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Tuesday, August 20, 2019  Spokane, Washington  Est. May 19, 1883
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Senate bill calls for end to Seattle tunnel project

Bertha, pictured aboard a ship in 2013, drilled about 1,000 feet of the 2-mile Seattle tunnel before hitting a pipe and breaking down. (File)
Bertha, pictured aboard a ship in 2013, drilled about 1,000 feet of the 2-mile Seattle tunnel before hitting a pipe and breaking down. (File)
By Martha Bellisle Associated Press

SEATTLE – Two state senators say it’s time to scrap the stalled Seattle tunnel project and bury Bertha, the broken-down $80 million state-of-the-art drilling machine, so the Transportation Department can find alternatives to fix or replace the viaduct that carries traffic along the city’s waterfront.

Republican Sens. Michael Baumgartner and Doug Ericksen introduced a bill Tuesday that says the Alaskan Way Viaduct Replacement Project has failed “and the project as it is currently designed cannot be justified financially.” The state needs to “stop throwing money at a hole in the ground,” said Baumgartner, from Spokane.

Sen. Curtis King, chairman of the Senate Transportation Committee, said the bill was referred to his panel but won’t get a hearing.

“While I understand my colleagues’ concerns regarding the Seattle tunnel project, a bill to shut down a project of this size is not realistic,” said King, R-Yakima. “I think most people know that this is a ‘mega project.’ You cannot bore a hole of that magnitude under a major city and believe that there will not be challenges. There have been times when I, too, have been frustrated, but that doesn’t mean we can just walk away from contracts and agreements without serious financial consequences.”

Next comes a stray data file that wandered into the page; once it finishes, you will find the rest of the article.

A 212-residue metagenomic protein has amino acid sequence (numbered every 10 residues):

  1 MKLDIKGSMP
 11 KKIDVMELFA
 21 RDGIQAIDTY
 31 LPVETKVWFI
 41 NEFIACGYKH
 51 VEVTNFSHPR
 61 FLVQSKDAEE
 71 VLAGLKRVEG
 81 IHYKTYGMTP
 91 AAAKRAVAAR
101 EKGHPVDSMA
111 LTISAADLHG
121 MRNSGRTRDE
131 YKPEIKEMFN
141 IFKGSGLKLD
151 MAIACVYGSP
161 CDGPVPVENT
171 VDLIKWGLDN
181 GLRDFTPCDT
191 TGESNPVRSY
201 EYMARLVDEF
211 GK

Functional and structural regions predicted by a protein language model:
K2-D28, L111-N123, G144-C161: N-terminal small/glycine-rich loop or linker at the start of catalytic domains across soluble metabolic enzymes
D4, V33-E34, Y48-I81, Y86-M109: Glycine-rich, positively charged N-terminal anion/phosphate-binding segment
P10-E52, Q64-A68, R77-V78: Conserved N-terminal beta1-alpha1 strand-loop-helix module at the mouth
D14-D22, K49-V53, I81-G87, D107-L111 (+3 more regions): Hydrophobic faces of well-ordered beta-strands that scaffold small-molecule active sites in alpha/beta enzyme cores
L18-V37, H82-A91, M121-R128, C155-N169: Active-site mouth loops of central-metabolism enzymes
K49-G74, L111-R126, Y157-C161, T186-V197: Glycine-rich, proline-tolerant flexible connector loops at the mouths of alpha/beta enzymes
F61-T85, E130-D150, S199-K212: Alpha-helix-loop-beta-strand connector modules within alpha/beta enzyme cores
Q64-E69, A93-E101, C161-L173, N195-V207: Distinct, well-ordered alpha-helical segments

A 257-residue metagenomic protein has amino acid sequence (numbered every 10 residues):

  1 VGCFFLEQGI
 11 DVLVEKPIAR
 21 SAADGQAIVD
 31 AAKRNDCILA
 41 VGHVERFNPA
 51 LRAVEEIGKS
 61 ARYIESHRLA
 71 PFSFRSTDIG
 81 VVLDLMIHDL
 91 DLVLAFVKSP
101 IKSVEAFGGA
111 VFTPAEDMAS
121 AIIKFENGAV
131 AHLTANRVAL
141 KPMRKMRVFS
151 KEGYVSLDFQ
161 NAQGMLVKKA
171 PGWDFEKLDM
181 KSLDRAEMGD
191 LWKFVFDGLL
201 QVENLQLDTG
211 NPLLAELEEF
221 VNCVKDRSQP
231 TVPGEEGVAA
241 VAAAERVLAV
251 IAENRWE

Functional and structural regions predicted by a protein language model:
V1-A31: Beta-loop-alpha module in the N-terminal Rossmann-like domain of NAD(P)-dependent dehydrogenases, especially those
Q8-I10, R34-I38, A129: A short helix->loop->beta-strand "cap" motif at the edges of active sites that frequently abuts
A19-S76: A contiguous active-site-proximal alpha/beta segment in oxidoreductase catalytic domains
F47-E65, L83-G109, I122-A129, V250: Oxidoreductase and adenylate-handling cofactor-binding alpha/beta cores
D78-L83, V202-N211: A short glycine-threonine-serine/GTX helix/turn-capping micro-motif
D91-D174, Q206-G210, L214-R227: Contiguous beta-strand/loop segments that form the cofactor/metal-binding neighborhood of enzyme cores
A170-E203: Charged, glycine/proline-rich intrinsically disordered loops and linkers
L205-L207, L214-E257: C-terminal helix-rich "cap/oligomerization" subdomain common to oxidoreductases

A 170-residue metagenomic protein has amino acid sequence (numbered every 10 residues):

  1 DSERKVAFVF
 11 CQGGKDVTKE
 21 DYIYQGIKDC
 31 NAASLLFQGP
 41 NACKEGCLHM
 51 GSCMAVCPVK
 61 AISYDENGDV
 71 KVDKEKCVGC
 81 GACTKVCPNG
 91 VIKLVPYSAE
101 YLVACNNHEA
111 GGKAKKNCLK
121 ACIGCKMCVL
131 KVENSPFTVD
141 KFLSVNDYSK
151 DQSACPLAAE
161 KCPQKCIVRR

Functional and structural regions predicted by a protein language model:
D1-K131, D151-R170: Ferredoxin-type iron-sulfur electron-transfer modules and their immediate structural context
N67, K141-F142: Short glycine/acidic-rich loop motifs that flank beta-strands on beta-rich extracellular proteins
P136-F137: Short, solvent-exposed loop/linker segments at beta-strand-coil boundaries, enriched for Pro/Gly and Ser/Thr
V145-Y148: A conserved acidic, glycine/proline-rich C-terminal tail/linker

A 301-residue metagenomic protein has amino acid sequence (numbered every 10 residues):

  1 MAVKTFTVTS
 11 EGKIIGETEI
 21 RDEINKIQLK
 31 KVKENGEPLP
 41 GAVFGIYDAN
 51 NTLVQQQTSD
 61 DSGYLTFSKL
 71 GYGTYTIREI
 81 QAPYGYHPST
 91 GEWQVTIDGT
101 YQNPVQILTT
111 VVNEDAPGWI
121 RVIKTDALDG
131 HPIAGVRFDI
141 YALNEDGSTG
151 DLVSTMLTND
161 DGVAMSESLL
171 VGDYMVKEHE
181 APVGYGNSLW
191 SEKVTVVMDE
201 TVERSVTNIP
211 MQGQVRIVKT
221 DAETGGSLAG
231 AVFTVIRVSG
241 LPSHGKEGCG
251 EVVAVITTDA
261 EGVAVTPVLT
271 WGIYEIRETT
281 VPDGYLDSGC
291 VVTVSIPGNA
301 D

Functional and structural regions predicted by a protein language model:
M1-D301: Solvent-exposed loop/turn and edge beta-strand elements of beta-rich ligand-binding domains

Jaime Smith, spokeswoman for Democratic Gov. Jay Inslee, said the state is behind the tunnel plan.

“The Legislature already made a decision on this project, and right now we need a safe new arterial through Seattle more than we need a historical debate,” Smith said in an email.

Bertha only drilled about 1,000 feet of the 2-mile tunnel before hitting a pipe and breaking down. The rescue plan – a 120-foot-deep access pit that will let workers pull Bertha out and repair it – has been “plagued with delays due to the discovery of artifacts, soil conditions, and water levels,” the bill said.

“The dewatering of large portions of downtown Seattle has likely caused over an inch of settling, thereby endangering structures of historic and cultural importance,” the bill said. “Ironically, this activity has caused concerns regarding the sinking of part of the viaduct itself, despite the fact that the questionable structural integrity of the viaduct was one of the main reasons initially given for the need for the project.”

The viaduct replacement project, whose budget exceeds $3.1 billion, was launched amid promises that no significant cost overruns would occur and the state would not be responsible for any additional costs, Baumgartner said. But the state attorney general has said the law passed to control cost overruns is not enforceable, and “the state will be on the hook for those costs.”

Baumgartner said the final straw came last week when Transportation Secretary Lynn Peterson met with the Senate Transportation Committee.

“Instead of taking responsibility, she just pointed the finger at the contractor,” he said. “I asked her how many other shafts are in Bertha’s path, and she said there were more shafts, manhole covers, all sort of things. This will get far, far worse before it’s over.

“It’s time to pull the plug.”

Laura Newborn, spokeswomen for the state Transportation Department, said officials were working on a response to the bill.

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